Please, please, please PDF.
Sending over a PDF rather than a word document is infinitely better.
It looks far more professional and more like the finished article rather than a word document that can appear extremely different depending on where it is opened (Apple Pages is particularly good at changing the page layout of Microsoft documents).
Don’t lie or exaggerate.
This seems incredibly obvious but as job descriptions have become increasingly specific there is growing pressure to present yourself as a candidate that comes tailor-made for the exact position you are applying for. It is highly unlikely that are you are going to tick absolutely every box.
You should of course present yourself as having a can-do attitude but excessive exaggeration or lies will always eventually come to light whether that is in the application process or even worse whilst in the job.
LinkedIn has become the prime method of sourcing for recruiters and hiring managers. Its advanced search features have made it easier than ever to find the perfect candidate which is why the traditional paper CV has in many ways started to be replaced by LinkedIn profiles.
Keep your profile fresh.
One of the problems that recruiters encounter with LinkedIn is that just like a CV, people only update it when they deem it necessary (when looking for a change of career for example).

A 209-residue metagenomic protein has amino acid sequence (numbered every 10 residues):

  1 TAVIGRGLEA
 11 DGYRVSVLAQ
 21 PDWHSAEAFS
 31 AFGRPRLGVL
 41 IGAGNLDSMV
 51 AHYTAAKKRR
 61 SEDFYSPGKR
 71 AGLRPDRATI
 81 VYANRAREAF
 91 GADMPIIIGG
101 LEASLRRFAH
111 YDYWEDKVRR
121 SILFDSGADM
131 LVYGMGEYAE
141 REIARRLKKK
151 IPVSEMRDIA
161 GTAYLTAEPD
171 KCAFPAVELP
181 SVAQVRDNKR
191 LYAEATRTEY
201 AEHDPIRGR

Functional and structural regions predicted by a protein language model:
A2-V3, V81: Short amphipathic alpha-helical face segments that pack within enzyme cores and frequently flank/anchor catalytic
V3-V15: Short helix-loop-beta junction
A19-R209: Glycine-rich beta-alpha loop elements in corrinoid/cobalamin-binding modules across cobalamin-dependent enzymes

The fact is that you never know when an opportunity is going to present itself. You might be perfectly happy in your current job simply because you haven’t properly considered the next career step that is available to you.
This is why it is essential to keep your LinkedIn profile consistently up-to-date. Not uploading your latest roles, responsibilities, courses etc is a surefire way to ensure that you are overlooked for roles that could be the perfect next step for you.
Don’t confuse the reader by drowning them in text.
Despite the fact that many companies may insist on their employees putting in a company description within the experience section of a profile. It is incredibly important that you highlight concrete individual roles and responsibilities in 3-5 bullet points to ensure that any potential recruiter is able to grasp as easily as possible whether you are what they are looking for.